While divorce is a traumatic experience for children, it does not always cause permanent wounds. There are a number of protective factors that are linked to the resilience of children who experience divorce.
These factors include;
- The parenting of the custodial parent
- The involvement and relationship children have with the noncustodial parent
- The relationship of co-parents
- The level of conflict between parents
- Environmental factors
- Involvement of social supports
- Relationships between siblings
- Economic security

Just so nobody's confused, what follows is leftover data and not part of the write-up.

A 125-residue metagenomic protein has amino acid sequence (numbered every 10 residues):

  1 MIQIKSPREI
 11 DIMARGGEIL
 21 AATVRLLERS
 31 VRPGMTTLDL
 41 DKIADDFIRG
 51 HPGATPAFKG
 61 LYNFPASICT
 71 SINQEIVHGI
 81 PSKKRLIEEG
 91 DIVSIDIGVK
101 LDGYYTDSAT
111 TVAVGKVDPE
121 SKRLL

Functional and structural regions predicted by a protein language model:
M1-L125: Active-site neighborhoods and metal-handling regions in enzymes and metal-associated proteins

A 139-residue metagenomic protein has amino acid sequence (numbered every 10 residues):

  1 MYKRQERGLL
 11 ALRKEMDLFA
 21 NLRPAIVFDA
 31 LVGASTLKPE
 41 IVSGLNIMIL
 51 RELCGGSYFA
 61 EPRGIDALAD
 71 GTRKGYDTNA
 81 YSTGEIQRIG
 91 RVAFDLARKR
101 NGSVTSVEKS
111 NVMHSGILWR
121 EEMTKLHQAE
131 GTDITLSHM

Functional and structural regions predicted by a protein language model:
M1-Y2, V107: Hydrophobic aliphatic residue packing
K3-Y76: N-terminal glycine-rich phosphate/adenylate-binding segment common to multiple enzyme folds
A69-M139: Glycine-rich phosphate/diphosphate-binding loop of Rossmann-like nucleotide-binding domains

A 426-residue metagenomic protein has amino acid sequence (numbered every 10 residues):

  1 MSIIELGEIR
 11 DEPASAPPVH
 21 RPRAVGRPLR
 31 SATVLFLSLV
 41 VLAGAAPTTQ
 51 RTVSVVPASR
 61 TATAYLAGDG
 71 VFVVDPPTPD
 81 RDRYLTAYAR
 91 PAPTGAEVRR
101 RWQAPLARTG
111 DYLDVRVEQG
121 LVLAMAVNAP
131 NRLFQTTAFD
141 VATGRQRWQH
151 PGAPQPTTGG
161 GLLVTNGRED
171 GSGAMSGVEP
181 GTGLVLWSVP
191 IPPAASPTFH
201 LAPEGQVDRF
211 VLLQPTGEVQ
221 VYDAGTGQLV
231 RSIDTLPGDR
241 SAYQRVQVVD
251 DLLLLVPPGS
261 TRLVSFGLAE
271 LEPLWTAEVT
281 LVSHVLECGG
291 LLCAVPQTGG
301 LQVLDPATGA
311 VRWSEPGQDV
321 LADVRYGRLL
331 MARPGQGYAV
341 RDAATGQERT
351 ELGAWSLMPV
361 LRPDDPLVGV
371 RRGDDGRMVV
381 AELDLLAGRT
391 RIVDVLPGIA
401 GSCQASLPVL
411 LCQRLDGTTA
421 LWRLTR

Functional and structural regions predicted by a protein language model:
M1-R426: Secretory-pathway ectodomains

A major predictor of child adjustment is often related to the psychological adjustment of the custodial parent, as well as the quality of parenting. An authoritative parent with a warm, supportive, responsive, and communicative attitude towards their children provides an environment that boosts resilience. Warm parenting has been found to be just as beneficial as co-parent relationships. Parental warmth can protect children from emotional problems such as anxiety and depression following separation or divorce. Discipline techniques that are sound and consistent can help to create stability and predictability for children. In some cases, these children are more academically and emotionally successful than children in homes that are not as loving.
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